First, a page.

Now showing items 1-6 of 6
The 5300-year-old Helicobacter pylori genome of the Iceman
The stomach bacterium Helicobacter pylori is one of the most prevalent human pathogens. It has dispersed globally with its human host resulting in a distinct phylogeographic pattern that can be used to reconstruct both ...
New insights into the Tyrolean Iceman's origin and phenotype as inferred by whole-genome sequencing
The Tyrolean Iceman, a 5,300-year-old Copper age individual, was discovered in 1991 on the Tisenjoch Pass in the Italian part of the Ötztal Alps. Here we report the complete genome sequence of the Iceman and show 100% ...
The Iceman's Last Meal Consisted of Fat, Wild Meat, and Cereals
The history of humankind is marked by the constant adoption of new dietary habits affecting human physiology, metabolism, and even the development of nutrition-related disorders. Despite clear archaeological evidence for ...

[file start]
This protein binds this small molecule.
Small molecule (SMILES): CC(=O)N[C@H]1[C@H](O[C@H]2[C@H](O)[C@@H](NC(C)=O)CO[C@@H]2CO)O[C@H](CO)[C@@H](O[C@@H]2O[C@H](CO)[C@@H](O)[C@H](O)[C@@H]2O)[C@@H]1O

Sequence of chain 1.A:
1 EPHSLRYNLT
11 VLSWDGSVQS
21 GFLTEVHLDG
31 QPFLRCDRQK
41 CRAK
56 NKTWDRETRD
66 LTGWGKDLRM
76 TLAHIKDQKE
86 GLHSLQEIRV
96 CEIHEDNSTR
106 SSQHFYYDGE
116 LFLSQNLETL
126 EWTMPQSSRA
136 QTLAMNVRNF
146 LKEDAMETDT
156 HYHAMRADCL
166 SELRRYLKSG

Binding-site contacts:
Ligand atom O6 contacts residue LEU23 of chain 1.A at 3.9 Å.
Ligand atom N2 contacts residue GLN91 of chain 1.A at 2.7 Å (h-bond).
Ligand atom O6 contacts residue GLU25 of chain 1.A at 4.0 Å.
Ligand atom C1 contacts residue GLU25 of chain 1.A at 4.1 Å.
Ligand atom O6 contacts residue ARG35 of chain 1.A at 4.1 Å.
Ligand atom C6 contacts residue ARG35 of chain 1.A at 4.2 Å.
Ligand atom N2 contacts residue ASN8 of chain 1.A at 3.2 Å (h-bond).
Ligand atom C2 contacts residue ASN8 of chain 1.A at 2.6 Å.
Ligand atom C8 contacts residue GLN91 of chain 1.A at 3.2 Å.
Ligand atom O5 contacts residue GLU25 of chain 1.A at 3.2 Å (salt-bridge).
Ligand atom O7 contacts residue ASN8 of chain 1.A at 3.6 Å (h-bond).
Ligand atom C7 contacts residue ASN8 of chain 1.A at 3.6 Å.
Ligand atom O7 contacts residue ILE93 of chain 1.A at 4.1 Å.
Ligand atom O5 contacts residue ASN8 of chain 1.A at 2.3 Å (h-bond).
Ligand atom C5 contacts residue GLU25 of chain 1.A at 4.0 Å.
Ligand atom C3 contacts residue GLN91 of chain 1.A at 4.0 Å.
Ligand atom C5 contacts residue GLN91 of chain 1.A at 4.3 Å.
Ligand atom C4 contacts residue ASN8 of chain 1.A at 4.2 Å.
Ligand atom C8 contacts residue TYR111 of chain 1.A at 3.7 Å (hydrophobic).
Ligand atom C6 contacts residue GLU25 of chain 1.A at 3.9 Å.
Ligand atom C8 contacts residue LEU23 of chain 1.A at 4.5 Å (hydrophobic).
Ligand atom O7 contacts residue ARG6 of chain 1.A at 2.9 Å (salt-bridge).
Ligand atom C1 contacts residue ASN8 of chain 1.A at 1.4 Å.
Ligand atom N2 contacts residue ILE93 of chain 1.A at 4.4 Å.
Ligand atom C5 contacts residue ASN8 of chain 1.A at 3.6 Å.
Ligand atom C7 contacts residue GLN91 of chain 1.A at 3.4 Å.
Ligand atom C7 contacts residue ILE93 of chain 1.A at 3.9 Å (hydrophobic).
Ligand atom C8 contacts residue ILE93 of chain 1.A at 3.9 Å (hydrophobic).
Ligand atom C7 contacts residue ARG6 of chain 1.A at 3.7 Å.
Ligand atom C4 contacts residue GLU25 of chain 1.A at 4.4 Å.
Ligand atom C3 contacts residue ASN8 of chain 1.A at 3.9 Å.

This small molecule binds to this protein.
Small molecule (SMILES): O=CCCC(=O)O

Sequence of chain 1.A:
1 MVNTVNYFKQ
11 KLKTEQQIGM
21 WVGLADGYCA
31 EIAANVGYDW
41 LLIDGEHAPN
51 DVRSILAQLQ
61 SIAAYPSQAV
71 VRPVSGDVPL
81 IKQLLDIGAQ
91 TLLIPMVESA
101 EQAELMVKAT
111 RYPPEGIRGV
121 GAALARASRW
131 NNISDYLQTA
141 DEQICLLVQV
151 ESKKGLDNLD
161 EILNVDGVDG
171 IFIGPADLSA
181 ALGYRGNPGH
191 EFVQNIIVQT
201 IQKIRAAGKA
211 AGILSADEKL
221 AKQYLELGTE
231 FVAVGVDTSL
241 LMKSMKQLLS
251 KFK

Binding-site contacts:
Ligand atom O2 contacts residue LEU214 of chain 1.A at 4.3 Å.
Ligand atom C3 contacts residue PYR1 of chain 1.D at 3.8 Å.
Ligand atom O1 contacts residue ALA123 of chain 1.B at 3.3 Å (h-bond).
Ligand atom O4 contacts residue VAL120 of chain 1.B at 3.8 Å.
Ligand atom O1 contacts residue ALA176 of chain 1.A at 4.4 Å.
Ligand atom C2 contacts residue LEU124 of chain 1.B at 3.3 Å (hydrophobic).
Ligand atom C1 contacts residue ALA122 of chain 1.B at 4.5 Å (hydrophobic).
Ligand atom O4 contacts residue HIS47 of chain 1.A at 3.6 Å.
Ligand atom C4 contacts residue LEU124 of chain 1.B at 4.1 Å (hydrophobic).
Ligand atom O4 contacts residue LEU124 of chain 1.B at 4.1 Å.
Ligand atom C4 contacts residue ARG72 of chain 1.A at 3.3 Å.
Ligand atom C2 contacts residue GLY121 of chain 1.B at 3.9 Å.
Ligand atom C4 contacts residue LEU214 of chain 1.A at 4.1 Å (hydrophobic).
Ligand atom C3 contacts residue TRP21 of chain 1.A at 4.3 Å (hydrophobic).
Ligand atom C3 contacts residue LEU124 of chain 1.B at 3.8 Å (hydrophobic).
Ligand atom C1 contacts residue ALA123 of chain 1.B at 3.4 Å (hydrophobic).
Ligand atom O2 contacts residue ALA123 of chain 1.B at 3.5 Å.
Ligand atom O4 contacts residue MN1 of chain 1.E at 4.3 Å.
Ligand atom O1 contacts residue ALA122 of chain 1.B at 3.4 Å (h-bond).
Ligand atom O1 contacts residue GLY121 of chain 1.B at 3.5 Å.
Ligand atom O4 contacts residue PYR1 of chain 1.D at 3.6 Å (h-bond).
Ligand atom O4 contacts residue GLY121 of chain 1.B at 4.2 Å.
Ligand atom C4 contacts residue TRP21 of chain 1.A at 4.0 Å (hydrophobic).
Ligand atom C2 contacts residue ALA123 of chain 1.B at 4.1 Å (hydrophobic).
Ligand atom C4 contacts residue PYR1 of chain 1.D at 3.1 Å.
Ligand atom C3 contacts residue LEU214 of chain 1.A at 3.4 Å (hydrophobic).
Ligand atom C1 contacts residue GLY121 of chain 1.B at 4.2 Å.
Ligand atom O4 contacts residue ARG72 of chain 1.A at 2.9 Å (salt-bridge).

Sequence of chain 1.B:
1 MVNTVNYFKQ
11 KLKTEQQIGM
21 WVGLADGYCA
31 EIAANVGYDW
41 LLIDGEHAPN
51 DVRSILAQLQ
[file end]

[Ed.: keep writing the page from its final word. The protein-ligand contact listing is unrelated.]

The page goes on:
Demographic histories, isolation and social factors as determinants of the genetic structure of alpine linguistic groups
Great European mountain ranges have acted as barriers to gene flow for resident populations since prehistory and have offered a place for the settlement of small, and sometimes culturally diverse, communities. Therefore, ...
Metagenomic analysis reveals presence of Treponema denticola in a tissue biopsy of the Iceman
Ancient hominoid genome studies can be regarded by definition as metagenomic analyses since they represent a mixture of both hominoid and microbial sequences in an environment. Here, we report the molecular detection of ...
Whole mitochondrial DNA sequencing in Alpine populations and the genetic history of the Neolithic Tyrolean Iceman
The Tyrolean Iceman is an extraordinarily well-preserved natural mummy that lived south of the Alpine ridge ∼5,200 years before present (ybp), during the Copper Age. Despite studies that have investigated his genetic ...